Microsoft Office is one of the most popular app used by almost every windows users. Even though there are other similar kind of office suits still MS Office still has the large chunk of users. Now in MS Office, MS word is most commonly used app as you can use it for almost anything from creating reports to short stories. Another MS Office app is MS PowerPoint for creating presentation. Now if you have PowerPoint presentation with lots of images which is mostly the case or a word document having lots of images that you want to use then you have to save each image from a file one by one.
Although, saving images individually shouldn’t be a problem, but you can surely save few minutes if you can extract all the images from MS office document at once. We can achieve this with a simple workaround. Good thing about this workaround is that your original file will remain as it is because you will be changing it to .zip extension before you try to extract the images. Here is how you can extract all the images from MS Office files at once.
How to Extract All Images At Once from a MS Office File
Note: This will not work with .DOC extension. As it requires X extension like DOCX to work.
Before you proceed, note that this will only work with DOCX, PPTX and XLSX extensions. Follow below given steps to do the same.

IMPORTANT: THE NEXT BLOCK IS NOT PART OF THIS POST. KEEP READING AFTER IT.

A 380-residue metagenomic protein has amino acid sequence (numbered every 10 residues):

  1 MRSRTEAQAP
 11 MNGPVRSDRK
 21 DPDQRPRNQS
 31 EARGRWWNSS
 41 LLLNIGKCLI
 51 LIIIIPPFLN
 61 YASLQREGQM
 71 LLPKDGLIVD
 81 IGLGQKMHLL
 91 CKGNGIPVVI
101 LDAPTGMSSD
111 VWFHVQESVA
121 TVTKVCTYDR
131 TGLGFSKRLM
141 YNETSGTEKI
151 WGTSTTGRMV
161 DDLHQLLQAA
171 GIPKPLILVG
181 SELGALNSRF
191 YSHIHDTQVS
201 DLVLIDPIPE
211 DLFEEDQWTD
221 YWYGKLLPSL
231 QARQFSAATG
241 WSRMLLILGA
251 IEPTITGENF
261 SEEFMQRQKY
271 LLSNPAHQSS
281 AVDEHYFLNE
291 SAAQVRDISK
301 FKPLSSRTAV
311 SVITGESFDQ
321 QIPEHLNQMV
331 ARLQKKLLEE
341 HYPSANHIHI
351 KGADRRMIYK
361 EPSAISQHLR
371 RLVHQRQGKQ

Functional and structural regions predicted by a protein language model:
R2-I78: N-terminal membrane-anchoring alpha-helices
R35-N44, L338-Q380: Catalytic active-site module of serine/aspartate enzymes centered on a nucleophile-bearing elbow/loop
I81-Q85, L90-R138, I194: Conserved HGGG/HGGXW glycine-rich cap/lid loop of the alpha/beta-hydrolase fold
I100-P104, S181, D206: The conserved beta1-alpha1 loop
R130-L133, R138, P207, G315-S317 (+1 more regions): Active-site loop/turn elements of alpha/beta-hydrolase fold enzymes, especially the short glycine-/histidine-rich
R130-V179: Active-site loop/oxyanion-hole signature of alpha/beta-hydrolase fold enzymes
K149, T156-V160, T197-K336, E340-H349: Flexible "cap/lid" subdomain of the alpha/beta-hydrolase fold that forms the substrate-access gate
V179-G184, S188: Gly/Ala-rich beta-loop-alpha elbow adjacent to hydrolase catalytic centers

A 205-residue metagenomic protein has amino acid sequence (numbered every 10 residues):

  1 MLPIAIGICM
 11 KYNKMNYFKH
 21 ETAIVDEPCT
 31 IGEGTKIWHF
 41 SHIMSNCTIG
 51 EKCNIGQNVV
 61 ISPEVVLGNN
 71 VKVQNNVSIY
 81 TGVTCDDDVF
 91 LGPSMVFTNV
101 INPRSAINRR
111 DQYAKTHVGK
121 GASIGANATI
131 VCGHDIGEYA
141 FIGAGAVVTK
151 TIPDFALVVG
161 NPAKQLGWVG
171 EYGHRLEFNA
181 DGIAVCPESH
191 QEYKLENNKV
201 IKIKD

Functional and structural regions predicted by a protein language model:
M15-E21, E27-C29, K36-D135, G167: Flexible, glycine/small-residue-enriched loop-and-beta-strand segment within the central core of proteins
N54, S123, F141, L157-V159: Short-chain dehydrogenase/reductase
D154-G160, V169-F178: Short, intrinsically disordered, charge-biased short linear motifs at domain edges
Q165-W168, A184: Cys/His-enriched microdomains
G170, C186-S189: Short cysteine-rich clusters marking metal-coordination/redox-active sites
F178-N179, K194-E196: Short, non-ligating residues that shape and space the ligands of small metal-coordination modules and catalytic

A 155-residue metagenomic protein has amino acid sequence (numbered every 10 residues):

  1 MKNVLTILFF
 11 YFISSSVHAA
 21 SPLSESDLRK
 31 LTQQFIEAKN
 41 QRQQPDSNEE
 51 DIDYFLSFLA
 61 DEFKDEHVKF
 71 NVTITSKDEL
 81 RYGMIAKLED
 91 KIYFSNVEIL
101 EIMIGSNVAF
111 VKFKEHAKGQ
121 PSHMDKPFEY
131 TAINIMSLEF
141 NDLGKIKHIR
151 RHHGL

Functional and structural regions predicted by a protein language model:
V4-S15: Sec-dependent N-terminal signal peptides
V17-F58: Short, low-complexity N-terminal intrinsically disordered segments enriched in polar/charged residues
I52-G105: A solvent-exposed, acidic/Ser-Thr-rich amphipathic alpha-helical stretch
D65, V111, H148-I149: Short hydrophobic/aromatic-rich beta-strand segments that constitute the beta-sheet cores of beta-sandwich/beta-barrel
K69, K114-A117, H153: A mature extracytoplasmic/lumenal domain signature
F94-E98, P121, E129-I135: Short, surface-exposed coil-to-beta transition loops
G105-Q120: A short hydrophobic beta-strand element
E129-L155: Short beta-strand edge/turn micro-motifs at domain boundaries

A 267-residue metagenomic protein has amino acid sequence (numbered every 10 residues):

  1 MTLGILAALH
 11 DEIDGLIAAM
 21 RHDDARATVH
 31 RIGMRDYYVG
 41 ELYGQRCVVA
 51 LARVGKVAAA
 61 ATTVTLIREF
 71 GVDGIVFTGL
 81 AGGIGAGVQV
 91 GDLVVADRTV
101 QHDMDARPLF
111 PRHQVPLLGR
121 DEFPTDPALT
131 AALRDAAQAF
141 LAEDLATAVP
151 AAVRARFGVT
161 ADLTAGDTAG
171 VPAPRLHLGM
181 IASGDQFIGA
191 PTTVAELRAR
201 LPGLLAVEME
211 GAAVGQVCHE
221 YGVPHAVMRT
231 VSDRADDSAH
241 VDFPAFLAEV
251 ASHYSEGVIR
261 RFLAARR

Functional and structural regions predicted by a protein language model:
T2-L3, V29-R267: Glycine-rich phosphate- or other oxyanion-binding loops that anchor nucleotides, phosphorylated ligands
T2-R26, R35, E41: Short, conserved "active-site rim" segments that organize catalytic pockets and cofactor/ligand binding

Step 1: The first thing you should do is change the extension of your MS office document to .zip. Basically, if you have a Word document as Presentation.docs then rename it to presentation.zip.
Step 2: Once done, right-click on the zipped file and select Extract.
Step 3: Now open the extracted file and find Word file inside it. If you have Powerpoint document then find PPT folder inside and open it.
Step 4: Next, inside Word / PPT folder find sub folder named as Media.
Step 5: Open Media folder and there you will find all the images used in that document.
That’s it! Now select all the images and copy them any other folder. If you want to use the file again in the same format then simply change the extension back to .Docs or whatever it was earlier.